“The function of Sunshine Machine is to relay the experience of entropy within the universe; to convert memory, decay and transience; and the intangibility of light, sound and time.
Sunshine Machine is not a static entity, indeed it is intended to be portable in order to capture spontaneous unrepeatable moments that occur everywhere in every moment. Minuscule variations in light, colour, cloud formations, the season and the time of day all combine to create a recording that is both fleeting and intrinsically different in each instance, in each performance.
The location of these performances have been specifically selected by the artist according to their nostalgic value to attempt to evoke memory in an auditory fashion and in order to tap into resonances of time past. The sound is relayed through processes where it is delayed, expanded and fragmented. The order that portions of sound are arranged in is randomised, a metaphoric signal that asks us to consider the experience of memory as one that is fragmented, inaccurate, out of sync with chronology and whilst rooted to actual experience is also often a work of idealised emotion affected by time.
The performance of Sunshine Machine is linked to the artist’s memory. However in addition to the latent autobiography of the work, the act of performance allows the audience to invest in what the artist believes could be an irrelevant moment in time. The performance is an opportunity for some collapse of subjectivity of the artist’s own attachment, rather creating a communal, shared act from what would otherwise remain merely an unacknowledged moment in our collective experience.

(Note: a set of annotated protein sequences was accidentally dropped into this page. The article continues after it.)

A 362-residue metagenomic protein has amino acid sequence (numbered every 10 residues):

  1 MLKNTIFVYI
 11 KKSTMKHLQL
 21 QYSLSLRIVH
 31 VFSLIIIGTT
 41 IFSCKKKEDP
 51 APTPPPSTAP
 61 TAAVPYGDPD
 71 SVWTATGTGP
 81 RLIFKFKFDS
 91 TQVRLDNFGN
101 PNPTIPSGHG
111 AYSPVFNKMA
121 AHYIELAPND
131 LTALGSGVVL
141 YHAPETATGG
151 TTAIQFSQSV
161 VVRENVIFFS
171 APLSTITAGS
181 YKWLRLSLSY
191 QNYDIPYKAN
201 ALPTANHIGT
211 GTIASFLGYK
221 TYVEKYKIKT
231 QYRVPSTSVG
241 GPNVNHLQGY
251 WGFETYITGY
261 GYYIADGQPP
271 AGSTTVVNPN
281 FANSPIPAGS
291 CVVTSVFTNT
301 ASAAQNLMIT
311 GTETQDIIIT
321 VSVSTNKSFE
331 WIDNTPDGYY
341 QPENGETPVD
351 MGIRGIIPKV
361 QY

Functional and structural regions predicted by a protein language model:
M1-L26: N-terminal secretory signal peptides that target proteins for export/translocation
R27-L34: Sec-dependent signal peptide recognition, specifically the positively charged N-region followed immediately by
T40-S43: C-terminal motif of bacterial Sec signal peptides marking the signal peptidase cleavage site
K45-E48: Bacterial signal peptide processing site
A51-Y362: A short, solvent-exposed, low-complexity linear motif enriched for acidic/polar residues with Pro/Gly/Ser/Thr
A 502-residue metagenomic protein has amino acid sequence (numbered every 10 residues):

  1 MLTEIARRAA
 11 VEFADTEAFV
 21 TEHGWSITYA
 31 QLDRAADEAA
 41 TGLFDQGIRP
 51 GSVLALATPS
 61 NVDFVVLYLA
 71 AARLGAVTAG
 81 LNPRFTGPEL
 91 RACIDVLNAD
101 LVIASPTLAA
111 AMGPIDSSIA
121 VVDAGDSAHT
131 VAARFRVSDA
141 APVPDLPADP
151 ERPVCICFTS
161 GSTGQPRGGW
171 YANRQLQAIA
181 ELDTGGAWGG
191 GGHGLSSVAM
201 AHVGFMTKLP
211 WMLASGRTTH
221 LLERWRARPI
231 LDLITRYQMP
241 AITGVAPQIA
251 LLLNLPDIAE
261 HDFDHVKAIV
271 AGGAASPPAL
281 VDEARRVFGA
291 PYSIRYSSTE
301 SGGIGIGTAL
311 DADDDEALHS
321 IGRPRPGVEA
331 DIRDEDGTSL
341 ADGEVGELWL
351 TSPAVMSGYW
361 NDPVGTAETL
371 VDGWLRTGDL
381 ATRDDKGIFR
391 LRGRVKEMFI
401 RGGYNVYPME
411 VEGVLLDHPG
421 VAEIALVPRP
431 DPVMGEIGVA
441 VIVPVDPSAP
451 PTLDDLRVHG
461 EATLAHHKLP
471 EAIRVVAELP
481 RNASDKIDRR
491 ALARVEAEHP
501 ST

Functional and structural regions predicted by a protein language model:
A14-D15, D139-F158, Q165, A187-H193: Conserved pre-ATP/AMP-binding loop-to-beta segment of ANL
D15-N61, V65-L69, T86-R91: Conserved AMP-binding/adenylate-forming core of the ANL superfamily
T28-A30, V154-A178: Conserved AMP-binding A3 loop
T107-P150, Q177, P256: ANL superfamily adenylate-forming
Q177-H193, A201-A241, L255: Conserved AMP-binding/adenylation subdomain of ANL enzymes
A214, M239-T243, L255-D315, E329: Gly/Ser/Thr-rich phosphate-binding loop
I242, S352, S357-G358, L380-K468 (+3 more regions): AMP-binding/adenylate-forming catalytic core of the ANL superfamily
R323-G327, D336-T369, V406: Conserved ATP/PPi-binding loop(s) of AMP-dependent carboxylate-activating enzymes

Sunshine Machine uses eight individual light sensors outputting pitch information. The sensors are run through simultaneous Fast Fourier Transform processors to quantise the light data into musical pitches defined by musical scales related to ‘the music of the celestial bodies’. These musical impulses then control simplistic waveform generators. The final output of these tone generators is then modified using granular resynthesis allowing the sound to be reconstituted and randomised within the temporal plain. This allows the sound to jump spontaneously between the past, future and real time: the machine simultaneously recalls the past, narrates the present and foretells the future. Sunshine Machine presents a non-linear narrative of memory that has already occurred, is occurring and could possibly occur.”
– liam maloney